I was a witness of gun violence. Although it was nothing like the mass shootings we are seeing in the national and state news nowadays, gun violence is not new and has been a part of mankind ever since someone had a grudge with somebody else – for whatever reason – and decided to settle it via a firearm.
I was a witness of gun violence when I was in elementary school. Let me start by saying that in the sixth grade I had a very strict teacher – my intention is not to point any fingers, so I will just say that this did not happen in Del Rio. He was old school and he strongly believed in corporal punishment.
Numerous times our legs, buttocks and thighs tasted the sweet taste of the teacher’s dreaded aluminum ruler wrapping around our limbs as he punished unruly behavior. If you were caught distracted or otherwise misbehaving, off we go.
His method was simple. He’d make us stand on the chair while whipping our thighs in an effort – valid or not I couldn’t say – to correct unruly students. He’d normally issue a fair warning before starting the whipping session “don’t put your hand in the way because I could break your fingers.”
I look back at those days and although I actually was on the receiving end of such treatment a couple of times – maybe more if you ask my classmates – I do not blame or hold any grudge against the teacher. He did what he did because he thought it was the right thing to do. Those were different times and our parents and teachers were educated under a different light.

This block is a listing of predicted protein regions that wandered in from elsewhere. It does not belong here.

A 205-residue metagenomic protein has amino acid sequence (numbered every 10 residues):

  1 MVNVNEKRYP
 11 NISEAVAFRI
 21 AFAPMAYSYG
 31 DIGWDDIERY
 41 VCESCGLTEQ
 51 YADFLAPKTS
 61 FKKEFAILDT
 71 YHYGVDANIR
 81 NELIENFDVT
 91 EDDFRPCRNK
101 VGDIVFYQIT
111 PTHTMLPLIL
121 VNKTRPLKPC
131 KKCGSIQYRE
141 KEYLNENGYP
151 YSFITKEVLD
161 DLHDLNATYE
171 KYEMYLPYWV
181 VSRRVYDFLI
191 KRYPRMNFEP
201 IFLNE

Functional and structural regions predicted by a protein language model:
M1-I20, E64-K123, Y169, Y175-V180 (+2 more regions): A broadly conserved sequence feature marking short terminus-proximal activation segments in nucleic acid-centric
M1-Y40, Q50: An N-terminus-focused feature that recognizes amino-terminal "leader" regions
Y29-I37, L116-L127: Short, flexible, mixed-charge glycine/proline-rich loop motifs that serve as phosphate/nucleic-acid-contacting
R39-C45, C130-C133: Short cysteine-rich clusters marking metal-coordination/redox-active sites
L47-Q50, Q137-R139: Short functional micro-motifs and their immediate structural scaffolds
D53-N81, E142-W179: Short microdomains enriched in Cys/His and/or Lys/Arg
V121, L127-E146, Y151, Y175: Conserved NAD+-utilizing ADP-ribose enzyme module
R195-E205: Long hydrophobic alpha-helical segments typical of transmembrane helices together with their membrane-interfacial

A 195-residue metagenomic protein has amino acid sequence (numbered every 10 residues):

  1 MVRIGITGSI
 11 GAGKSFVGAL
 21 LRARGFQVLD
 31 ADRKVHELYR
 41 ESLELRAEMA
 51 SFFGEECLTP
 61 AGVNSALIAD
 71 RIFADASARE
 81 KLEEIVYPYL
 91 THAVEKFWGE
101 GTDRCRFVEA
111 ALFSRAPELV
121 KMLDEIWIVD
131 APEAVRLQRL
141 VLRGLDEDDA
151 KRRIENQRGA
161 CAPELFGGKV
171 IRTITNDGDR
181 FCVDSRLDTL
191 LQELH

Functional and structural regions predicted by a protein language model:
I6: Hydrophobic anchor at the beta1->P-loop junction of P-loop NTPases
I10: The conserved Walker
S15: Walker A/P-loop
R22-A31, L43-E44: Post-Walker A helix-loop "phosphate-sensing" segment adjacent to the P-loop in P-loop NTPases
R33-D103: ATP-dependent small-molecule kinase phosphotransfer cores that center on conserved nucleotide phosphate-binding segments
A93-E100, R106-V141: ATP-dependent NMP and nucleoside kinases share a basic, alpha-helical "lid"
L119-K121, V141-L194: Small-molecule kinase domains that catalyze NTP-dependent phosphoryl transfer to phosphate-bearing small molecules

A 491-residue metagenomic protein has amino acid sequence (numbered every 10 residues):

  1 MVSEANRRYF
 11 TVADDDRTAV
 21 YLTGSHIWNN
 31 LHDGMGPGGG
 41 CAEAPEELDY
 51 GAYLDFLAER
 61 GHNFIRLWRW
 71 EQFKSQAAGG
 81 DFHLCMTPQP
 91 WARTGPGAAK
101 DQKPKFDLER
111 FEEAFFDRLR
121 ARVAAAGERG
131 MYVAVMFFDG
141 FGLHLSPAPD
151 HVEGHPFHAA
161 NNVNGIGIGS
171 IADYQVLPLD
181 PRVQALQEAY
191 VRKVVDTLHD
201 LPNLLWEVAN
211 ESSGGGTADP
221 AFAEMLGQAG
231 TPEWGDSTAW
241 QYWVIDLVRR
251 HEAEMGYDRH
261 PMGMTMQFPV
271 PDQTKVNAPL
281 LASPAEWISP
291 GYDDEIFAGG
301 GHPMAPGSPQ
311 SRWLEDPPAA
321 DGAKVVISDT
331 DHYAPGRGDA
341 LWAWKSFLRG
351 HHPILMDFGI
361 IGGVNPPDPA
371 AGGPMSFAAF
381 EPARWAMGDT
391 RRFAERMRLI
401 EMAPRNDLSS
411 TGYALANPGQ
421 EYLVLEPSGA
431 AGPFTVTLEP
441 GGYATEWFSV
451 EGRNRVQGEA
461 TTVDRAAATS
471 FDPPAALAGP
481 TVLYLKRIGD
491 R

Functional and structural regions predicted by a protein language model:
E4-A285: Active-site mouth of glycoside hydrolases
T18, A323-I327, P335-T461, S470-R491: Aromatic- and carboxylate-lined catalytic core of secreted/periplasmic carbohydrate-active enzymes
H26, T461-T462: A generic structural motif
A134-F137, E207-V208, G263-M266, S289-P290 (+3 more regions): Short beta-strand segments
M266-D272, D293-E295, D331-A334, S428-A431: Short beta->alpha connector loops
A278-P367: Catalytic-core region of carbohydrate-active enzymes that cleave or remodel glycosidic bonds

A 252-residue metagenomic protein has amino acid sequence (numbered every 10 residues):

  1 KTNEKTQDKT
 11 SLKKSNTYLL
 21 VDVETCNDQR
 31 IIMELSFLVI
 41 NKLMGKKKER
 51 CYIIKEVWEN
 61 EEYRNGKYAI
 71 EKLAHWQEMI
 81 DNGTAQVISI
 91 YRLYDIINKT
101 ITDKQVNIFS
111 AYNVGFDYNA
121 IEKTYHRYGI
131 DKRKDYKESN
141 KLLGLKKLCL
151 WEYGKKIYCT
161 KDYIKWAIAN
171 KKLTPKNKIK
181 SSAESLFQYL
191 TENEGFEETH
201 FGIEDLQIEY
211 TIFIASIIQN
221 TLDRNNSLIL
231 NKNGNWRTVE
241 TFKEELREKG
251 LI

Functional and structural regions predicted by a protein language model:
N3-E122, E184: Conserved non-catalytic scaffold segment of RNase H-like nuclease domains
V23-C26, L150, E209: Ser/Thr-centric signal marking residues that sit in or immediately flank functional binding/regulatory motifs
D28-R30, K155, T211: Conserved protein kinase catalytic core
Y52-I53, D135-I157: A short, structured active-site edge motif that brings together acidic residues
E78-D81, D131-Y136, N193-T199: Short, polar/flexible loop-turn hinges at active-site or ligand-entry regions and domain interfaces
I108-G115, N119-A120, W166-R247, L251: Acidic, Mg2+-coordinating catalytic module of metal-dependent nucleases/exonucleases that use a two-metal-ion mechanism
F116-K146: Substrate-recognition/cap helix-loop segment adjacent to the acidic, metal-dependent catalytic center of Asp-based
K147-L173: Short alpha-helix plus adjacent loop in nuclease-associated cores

You may be wondering by now: Where is the gun violence? Well, after providing a little context to my story, let me address the gun violence part.
One of these days a classmate, a kid who was not particularly smart but he wasn’t challenged either, was called out by the teacher.
I do not know exactly what he was caught doing, but I do remember the fear in his eyes when the teacher announced he was about to punish him.
The kid, more scared than a stray pup, took off running and left the classroom. It was the last day of school before the summer and nobody made a big deal out of it – some of us used to walk to and from school back in the day. Soon the bell rang and everybody went home, including the teacher.
A little later, I was sitting inside the school grounds, waiting for my father to come and pick me up. That’s when I saw the kid, he was coming back to the classroom and he was carrying a rifle with him.
Fortunately for everyone there was nobody there and the kid left the school grounds the same way he came in, frustrated and upset. The police were never called, nobody was hurt – other than the kid’s pride – and the story went on to become just an anecdote.
Years later I ran across the kid. We were both adults and plenty of water had passed under the bridge. After exchanging a couple of stories remembering the good ol’ days, it was me the one bringing up the incident. I asked him if he really wanted to hurt the teacher and if the rifle he was carrying was a real firearm.
He said at the time he was very angry. And although he said the rifle was a 30-06 caliber firearm, if you ask me it looked suspiciously similar to a Red Rider BB gun.
My takeaway on all this is: first of all, I am glad nobody was hurt. But then again I can’t stop thinking about the what ifs. Had the circumstances been different, such as the kid having access to a different type of firearm, maybe the story wouldn’t have had such a happy ending.
Way too many incidents of gun violence have been rocking our country lately, with an emphasis on innocent unarmed people paying the consequences.
I am not saying I have all the answers, but I do know something needs to be done. Whether it is more regulations, enacting security measures and even starting from square one by looking at schools to educate our children in tolerance and inclusiveness, these are proactive measures that will be paying off in the long term.
In the meantime, our thoughts and prayers go out to our brothers and sisters killed by senseless gun violence in El Paso, Dayton, and Illinois.